I was haranguing around one day about not being able to grow anything, vegetable or flower, and a very generous colleague suggested that maybe my particular gift for planting seeds and growing has more to do with the spiritual nature of life. Here we go with the theological metaphors again I suppose, but . . . Jesus does talk a lot about planting seeds, about nurturing the soil of our spirit, about being willing to be part of multiplying the good news of God’s grace 30, 60, even 100 times more than was planted. Maybe the spiritual AND vegetable/flower gardening question for our current time is how do we plant and nurture ourselves and one another in this weird and wired time? When we don’t see and communicate with one another in the ways we probably took too much for granted pre-seven months ago.
Maybe we ask ourselves what the strengths are that came out of the struggles that have happened in our past – globally, nationally, individually? Could it be that our grandparents came out of the struggles with perspectives that allowed them to receive the times when things got better, with a humility of where they saw, received, and nurtured that which fed into beauty, thankfulness for the simplicity of bountiful family meals, and the nature of a strength that brought them together rather than driving them further apart?
My two sets of grandparents lived very different lives located in the same sparsely populated county 90 minutes east of Kanorado on the Kansas-Colorado border. And yet I believe it took the same kind of strength to live through the pandemic of 1918, marry during the dust bowl and Great Depression, and have enough hope for the future to create families that are now facing challenging times of our own. Might we use our past history as a country as a way to remind us that we are stronger together than separately? That we can have vastly different ways of life and yet nurture a family that moves into a future with possibilities and promise? My Grandma Roberts could grow and can enough food to feed an army, my Grandma Crissman could grow outside and inside gardens of such beauty to lift the spirits of even the loudest and most ornery child. And between the two of them and their spouses, they gave the world a family that is vastly different in political perspectives and vocations but I believe have a unity in our shared appreciation of the strength of those two couples who made their way through a period of history not meant for the weak.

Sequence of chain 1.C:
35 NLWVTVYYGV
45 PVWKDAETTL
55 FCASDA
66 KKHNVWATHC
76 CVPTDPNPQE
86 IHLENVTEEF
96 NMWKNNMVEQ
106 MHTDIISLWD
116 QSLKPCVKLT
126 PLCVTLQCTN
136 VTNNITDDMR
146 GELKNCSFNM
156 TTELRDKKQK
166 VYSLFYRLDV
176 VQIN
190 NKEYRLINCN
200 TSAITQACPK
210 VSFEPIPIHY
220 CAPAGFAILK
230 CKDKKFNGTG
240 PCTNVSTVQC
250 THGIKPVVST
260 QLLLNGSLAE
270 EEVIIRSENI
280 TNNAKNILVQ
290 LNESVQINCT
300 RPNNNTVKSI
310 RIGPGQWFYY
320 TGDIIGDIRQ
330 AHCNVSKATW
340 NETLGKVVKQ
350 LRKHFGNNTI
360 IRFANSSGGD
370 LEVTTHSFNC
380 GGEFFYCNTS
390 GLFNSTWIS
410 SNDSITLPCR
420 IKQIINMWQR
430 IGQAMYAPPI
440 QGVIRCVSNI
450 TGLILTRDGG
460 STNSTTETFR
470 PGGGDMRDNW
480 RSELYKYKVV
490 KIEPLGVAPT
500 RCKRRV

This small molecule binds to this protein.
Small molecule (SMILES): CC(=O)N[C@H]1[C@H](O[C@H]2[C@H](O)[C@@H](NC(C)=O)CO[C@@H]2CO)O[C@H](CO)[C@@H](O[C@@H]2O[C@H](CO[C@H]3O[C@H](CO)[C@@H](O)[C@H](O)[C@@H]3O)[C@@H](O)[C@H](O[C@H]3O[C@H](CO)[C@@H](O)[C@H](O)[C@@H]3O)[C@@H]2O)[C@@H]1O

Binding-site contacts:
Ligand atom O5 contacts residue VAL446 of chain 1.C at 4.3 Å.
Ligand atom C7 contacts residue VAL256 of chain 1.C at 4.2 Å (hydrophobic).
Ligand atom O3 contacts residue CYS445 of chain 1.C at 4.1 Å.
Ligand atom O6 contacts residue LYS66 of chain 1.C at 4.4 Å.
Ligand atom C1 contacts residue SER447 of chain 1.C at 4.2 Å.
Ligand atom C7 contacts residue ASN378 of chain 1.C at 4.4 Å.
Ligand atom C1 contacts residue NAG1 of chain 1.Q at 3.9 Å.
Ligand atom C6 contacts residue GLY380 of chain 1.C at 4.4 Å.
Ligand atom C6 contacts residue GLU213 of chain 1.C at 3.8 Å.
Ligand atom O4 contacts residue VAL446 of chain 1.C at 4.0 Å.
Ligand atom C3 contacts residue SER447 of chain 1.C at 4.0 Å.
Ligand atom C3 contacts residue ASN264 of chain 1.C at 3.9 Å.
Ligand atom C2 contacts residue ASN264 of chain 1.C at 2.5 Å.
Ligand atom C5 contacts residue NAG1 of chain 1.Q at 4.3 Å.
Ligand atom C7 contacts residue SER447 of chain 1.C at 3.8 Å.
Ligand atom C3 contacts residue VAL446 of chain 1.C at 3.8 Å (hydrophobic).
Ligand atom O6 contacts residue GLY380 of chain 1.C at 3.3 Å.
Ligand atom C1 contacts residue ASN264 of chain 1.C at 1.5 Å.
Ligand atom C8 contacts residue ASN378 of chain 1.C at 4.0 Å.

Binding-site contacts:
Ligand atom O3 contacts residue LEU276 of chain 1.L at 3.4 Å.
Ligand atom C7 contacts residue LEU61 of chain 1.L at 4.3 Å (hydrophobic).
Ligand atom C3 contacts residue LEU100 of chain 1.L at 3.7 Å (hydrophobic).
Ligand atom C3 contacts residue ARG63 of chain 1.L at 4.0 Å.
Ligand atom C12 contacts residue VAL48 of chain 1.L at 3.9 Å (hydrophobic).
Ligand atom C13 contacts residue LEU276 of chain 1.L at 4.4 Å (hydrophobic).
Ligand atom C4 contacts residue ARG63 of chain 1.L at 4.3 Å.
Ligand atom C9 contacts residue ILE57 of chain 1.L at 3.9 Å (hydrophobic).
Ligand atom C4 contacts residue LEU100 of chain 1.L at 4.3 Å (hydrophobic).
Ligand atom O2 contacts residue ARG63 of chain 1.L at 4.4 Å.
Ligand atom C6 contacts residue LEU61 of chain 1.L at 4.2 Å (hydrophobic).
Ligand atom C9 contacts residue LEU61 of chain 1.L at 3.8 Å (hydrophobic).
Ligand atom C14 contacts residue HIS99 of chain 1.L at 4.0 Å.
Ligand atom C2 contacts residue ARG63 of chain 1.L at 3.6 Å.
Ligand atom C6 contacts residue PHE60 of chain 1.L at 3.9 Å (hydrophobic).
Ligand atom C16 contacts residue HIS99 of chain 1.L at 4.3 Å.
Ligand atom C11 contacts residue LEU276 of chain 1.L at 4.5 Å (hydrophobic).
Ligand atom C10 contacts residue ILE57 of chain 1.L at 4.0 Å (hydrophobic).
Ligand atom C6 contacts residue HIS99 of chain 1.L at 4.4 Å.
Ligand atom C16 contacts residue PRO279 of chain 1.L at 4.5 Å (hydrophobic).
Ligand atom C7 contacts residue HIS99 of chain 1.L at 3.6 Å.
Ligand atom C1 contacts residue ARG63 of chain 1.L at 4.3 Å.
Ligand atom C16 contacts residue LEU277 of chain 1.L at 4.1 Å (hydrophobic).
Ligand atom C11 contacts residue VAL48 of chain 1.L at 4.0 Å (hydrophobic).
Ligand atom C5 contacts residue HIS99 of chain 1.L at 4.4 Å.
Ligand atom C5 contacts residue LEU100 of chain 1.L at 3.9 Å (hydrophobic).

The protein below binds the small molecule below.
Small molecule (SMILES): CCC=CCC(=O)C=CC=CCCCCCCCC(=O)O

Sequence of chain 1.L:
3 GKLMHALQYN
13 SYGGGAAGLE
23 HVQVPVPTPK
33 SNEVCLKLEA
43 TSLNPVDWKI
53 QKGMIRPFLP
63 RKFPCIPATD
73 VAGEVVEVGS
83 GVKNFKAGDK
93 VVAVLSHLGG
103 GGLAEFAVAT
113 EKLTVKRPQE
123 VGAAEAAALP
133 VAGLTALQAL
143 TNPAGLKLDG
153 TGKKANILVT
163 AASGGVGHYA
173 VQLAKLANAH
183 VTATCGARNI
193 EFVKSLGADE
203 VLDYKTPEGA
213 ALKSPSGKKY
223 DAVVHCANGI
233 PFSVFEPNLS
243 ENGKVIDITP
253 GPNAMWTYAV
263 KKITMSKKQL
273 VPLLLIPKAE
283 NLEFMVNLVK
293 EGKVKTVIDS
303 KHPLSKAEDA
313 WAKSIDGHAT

I’m going to keep trying with my African Violet here in my office. I’m going to keep enjoying eating produce from other people’s gardens. And I’m going to keep working my darndest to keep a spirit of unity in this place called Grace. Somehow my Grandad Roberts’ patience with my Grandma when she would get pretty stressed about relatives or the church or his behavior snort, and my Grandma Crissman’s patience for my Grandy when he had a stroke and was extremely disabled for the last chapter of his life, are reasons for me to receive their strengths as a gift to grow in my own life. If we can harvest that patience and kindness and spark of humor with and for others in the midst of this stress, maybe that’s a witness that multiplies 30, 60, even a 100 times over in the timeless spirit of the gospel.